Debilitating hand pain is always bad news, but Harold Pimentel’s was especially unwelcome. As a computational-biology PhD student, his work involved constant typing — and he was born with only one arm. “My adviser jokingly said, ‘Can’t you do this by voice?’” he recalls. Three years later, as a computational-genomics postdoc at Stanford University in California, he does just that.
The esoteric world of pure math doesn’t usually play much of a role in promoting fairness in the U.S. political system, but Tufts mathematicians Moon Duchin and Mira Bernstein believe that needs to change. It is math, they say, that could help overcome gerrymandering—the practice of drawing legislative districts that favor one party, class or race.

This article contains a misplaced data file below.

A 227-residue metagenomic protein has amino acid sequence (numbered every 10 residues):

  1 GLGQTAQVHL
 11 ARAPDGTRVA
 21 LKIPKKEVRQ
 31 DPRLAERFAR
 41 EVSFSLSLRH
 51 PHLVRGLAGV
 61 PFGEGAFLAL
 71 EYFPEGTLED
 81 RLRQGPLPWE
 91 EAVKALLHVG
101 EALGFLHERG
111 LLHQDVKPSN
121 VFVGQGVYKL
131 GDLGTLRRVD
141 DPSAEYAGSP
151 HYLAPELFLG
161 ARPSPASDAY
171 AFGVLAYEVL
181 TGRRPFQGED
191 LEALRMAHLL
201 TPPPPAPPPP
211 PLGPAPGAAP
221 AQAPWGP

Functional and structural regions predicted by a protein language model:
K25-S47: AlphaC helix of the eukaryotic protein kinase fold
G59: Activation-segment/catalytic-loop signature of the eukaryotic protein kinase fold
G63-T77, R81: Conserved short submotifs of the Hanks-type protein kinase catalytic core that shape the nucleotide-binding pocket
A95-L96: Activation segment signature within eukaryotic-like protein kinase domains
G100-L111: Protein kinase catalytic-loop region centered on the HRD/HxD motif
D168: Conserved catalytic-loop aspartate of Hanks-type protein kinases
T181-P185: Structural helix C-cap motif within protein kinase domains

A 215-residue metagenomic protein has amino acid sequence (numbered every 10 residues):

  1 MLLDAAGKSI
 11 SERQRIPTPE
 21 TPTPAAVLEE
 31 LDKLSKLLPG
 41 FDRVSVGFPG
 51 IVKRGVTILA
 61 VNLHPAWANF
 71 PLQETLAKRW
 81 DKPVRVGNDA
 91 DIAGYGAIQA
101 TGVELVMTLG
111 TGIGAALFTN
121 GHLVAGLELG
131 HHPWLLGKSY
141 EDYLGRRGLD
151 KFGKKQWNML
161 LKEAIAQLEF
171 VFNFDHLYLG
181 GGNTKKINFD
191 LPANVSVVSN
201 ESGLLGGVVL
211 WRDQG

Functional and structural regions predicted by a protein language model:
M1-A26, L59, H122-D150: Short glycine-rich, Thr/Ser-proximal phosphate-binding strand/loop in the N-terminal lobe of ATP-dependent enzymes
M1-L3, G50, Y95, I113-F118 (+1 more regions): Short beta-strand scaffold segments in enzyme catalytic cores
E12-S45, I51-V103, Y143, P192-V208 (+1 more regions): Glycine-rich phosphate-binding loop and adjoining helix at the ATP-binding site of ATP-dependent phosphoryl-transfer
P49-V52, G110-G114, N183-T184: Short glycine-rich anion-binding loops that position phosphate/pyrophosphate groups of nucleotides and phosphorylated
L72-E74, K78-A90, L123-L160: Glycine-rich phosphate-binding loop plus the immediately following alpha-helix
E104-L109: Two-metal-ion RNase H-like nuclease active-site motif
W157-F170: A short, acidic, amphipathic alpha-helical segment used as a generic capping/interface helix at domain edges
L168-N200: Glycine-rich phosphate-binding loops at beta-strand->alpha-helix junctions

Large genomic databases are indispensable for scientists looking for genetic variations associated with diseases. But they come with privacy risks for people who contribute their DNA. To address those concerns, a system developed by Bonnie Berger and Sean Simmons, computer scientists at MIT, masks the donor’s identity by adding a small amount of noise, or random variation, to the results it returns on a user’s query.